Oh man, are there some juicy discussions going on out there in the yoga blogosphere(yogaspy, it's all yoga, baby, YogaChickie). I've been hanging back, without commenting, trying to decide what I think and I'm a little late to the conversation, but here goes.
What seems to be the general theme floating around these postings and the resultant commentary is what we--in the West--expect of our teachers, and what they see as their responsibility to us. What's really interesting to me is why these issues and expectations around the yoga student-teacher relationship seem so loaded and emotional. Are these really our spiritual leaders we're talking about? Someone invested in our mental well-being and development, who will let us down and disappoint us they turn out to exhibit human frailties? Why do some teachers encourage this kind of dependence?
Aside from a handful of senior teachers, aren't most people teaching primarily asana? Or at least, isn't this what most teachers are qualified to teach, without a lot of extra training in religion or counseling or psychotherapy? Why would you expect your yoga teacher to have any idea how to handle your spiritual development aside from leading a few chants or focused breathing exercises? Why would a teacher presume to be able to?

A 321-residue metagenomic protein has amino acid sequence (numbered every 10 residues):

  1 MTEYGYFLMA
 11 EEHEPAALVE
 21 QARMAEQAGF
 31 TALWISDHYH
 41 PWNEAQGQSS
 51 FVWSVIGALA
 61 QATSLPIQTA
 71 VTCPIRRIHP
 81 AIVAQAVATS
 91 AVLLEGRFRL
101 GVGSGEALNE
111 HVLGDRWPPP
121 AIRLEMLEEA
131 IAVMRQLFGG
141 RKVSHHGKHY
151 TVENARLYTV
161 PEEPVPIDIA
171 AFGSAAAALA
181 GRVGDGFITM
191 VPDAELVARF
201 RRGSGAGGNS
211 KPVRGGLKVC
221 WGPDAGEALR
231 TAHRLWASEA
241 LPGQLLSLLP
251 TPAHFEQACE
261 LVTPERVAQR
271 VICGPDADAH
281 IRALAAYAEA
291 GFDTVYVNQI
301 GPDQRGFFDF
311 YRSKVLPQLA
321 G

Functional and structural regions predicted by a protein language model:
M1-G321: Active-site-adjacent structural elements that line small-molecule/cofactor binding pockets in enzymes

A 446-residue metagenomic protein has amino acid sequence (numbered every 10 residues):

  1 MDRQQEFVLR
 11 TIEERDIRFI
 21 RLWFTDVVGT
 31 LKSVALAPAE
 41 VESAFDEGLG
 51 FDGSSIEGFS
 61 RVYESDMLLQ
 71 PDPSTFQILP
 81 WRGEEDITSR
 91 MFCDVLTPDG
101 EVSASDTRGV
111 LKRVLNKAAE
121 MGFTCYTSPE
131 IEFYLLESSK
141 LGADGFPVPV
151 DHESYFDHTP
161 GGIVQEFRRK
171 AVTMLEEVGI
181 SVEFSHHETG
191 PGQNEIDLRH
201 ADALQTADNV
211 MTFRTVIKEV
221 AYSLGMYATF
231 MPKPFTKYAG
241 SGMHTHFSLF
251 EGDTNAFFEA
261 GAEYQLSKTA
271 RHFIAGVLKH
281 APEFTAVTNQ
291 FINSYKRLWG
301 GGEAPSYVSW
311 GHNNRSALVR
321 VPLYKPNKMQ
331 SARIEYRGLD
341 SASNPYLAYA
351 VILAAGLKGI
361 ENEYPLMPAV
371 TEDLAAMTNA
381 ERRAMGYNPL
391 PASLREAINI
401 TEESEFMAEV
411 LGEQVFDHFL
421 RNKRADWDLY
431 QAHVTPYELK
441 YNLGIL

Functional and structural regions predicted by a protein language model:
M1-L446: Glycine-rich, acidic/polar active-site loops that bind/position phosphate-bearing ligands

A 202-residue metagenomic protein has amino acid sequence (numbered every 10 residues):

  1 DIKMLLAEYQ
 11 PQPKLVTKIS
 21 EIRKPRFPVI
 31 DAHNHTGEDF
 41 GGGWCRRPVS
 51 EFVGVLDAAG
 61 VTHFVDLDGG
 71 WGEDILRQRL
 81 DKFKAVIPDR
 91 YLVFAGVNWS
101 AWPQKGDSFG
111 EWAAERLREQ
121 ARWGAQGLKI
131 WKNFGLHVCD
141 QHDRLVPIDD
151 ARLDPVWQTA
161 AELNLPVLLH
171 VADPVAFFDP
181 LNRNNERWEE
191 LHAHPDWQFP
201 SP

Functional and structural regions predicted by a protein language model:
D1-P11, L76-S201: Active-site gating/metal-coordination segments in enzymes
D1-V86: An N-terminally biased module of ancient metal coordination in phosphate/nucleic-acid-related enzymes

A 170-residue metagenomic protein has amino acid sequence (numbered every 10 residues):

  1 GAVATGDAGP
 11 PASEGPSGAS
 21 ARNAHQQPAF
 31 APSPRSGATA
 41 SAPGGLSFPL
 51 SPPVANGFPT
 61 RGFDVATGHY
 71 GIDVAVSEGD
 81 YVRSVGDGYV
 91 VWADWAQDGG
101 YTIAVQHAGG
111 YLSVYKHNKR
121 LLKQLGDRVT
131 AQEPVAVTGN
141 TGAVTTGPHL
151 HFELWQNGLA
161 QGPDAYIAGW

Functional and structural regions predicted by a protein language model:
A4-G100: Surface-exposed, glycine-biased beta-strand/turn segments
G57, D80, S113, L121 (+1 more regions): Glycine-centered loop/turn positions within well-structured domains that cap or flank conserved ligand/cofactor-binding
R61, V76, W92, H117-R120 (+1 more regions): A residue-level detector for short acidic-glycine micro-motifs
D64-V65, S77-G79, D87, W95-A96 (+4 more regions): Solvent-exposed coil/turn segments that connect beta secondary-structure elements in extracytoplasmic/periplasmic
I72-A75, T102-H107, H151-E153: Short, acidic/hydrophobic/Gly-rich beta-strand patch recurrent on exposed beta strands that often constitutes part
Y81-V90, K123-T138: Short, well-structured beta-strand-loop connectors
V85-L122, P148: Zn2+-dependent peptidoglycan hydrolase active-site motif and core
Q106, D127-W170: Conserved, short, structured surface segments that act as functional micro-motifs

Am I mistaken? Does my role as a yoga teacher suggest I owe my students more than an effective sequence of poses and explanation to help create awareness of their own bodies? I don't want to be responsible for anyone else's spiritual life but my own. My classes are not hot or sweaty or competitive, but I never go beyond the basic physical aspect of the asana. If chemicals are released in the brain (and I suspect that they are) that calm my students and make them feel more satisfied or happy or mindful, that's great, but I would never tell them to interpret it as anything more than that.
Would you? Am I missing something?